Is it possible to strike gold twice? For Manchester Orchestra it is.
No strangers to successful album releases, Manchester Orchestra returns with their new album Hope in the last quarter of the year. After bursting on the scene from Atlanta, this alt-indie band has had nothing but positive feedback on previous albums. Sticking to guitar-driven melodies, and highlighting Andy Hull’s emotional singing with beautifully constructed harmonies, this band continues to stay in stride.
In April of this year, they released the highly praised album Cope. Fans indulged in this grunge era sound-a-like with hits such as “Top Notch” and “Every Stone” leading the way in alternative charts. The lyrical content of this album fits a 90’s grunge band with topics such as death and emotionally scaring relationship problems (looks like someone has trust issues). After an overwhelmingly positive response from fans to an acoustic performance of “Top Notch,” Andy Hull decided to strip down this album and create Hope.
Digitally released in early September, Hope is the band’s attempt to recreate their sound. In this newest release, they were able to capture their darkly intimate lyrics and truly express the emotion behind Hull’s voice in a completely different way. “We know that dad drew the map but he’s a graveyard away,” the first verse of “The Mansion” struck me as a piano played softly in the background accompanied with the crying of a violin. This emotional buildup is prevalent in most of the songs on this album and gives the album a 3rd dimension.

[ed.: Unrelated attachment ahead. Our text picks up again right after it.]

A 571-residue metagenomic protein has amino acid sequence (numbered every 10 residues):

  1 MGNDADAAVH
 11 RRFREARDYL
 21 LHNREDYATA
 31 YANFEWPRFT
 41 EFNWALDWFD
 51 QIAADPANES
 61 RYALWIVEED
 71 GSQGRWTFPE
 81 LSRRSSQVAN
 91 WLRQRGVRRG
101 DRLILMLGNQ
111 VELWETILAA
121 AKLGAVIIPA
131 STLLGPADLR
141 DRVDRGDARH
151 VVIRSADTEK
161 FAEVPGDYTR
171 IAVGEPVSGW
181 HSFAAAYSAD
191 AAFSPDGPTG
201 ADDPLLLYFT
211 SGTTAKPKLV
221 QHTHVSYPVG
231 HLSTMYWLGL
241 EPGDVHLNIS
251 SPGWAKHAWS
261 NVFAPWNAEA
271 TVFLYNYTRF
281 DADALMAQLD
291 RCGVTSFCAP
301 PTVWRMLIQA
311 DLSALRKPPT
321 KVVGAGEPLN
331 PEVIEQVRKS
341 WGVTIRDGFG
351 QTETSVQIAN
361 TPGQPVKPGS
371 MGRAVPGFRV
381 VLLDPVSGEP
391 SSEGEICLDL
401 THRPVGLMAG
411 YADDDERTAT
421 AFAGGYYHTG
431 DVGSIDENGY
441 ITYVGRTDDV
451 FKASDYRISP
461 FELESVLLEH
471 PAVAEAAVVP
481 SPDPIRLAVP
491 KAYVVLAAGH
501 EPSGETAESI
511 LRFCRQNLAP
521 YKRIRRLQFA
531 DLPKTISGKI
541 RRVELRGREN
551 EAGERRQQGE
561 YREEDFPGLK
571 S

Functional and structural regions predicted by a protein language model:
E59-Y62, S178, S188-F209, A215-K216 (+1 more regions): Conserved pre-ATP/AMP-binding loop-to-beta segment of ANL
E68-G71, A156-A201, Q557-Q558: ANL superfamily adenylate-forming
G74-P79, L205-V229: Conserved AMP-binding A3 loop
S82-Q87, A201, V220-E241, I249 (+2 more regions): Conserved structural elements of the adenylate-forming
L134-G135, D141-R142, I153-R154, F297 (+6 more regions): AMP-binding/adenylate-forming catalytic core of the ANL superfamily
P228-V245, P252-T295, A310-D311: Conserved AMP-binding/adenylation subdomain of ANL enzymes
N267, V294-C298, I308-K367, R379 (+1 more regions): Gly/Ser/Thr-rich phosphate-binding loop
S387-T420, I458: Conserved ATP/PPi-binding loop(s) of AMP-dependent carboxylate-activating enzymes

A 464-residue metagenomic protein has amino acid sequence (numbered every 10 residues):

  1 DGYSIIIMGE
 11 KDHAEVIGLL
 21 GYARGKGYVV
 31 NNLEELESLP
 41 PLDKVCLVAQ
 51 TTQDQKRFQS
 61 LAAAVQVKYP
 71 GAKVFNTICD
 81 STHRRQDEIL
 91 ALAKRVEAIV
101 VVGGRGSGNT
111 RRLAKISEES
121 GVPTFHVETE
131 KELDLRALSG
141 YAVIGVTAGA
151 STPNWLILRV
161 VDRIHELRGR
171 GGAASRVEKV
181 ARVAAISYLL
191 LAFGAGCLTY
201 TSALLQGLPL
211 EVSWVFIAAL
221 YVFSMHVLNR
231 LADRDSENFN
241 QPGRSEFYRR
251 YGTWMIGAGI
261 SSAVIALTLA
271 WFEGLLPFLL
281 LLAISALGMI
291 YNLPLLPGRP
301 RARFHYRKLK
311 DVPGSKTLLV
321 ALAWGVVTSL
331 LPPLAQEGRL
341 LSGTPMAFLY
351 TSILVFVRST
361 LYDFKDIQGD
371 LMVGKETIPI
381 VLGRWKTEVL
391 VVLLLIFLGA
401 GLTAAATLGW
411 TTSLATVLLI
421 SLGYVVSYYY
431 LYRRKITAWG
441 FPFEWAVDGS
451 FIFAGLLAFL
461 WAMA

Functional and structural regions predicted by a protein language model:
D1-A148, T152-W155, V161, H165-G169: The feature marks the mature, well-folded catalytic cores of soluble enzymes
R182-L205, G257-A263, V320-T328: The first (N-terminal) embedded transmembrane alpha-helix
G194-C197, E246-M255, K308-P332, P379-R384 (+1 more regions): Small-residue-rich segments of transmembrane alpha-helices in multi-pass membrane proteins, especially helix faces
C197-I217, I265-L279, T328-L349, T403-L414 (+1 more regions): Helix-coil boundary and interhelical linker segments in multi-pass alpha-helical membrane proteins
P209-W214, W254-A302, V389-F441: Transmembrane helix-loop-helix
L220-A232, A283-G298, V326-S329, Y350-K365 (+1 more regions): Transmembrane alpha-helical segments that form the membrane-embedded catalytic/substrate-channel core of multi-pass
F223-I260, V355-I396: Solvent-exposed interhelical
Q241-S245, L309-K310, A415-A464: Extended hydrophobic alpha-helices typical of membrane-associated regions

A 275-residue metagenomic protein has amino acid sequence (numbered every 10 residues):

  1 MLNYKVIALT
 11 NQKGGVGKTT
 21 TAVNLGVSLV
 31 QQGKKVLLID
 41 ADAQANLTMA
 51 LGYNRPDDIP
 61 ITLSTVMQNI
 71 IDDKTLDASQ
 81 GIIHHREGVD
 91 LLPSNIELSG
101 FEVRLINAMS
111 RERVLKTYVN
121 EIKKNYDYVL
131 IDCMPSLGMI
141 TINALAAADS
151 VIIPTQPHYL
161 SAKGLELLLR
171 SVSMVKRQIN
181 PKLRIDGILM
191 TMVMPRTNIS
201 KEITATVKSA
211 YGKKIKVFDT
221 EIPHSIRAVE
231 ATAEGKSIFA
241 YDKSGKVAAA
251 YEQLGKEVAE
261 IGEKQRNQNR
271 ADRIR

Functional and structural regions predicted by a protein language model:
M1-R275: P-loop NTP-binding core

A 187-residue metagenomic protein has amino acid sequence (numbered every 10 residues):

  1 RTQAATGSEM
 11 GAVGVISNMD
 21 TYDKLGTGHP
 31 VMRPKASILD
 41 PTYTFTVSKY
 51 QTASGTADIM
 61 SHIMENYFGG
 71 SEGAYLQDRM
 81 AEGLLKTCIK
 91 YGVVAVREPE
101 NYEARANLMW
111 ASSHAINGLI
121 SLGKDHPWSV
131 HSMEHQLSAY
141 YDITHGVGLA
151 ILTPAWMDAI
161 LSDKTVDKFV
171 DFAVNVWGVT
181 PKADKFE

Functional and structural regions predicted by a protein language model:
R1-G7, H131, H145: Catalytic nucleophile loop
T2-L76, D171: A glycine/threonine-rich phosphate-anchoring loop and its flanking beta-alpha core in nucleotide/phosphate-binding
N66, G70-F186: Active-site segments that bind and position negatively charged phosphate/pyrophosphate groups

With a title like Hope and the lyrics fit for a funeral, it seems as if they picked a title completely opposite of the mood in which the album sets, Hope. A word that comes to mind when thinking about this band’s future. The album establishes Manchester Orchestra as a force to be reckoned with. They were able to abandon the formula that made them so successful and release a work of art that is just as emotionally powerful as previous works. Sadly it fell somewhat short of a perfect album in the sense that some songs just didn’t transfer just right acoustically. It is obvious at times they miss the presence of an amplifier and highly energetic guitar riffs, but where the guitar isn’t present Hull’s voice makes up for it.
Whether you are a Manchester Orchestra fan or not, I recommend you listen to both Cope and Hope because I’m sure one of them will fit your tastes. They are both well written albums and it will be exciting to see which path they take while in the studio next time around.
My favorite songs of the album: “Girl Harbor,” “The Mansion,” “All I Really Wanted,” and “Cope”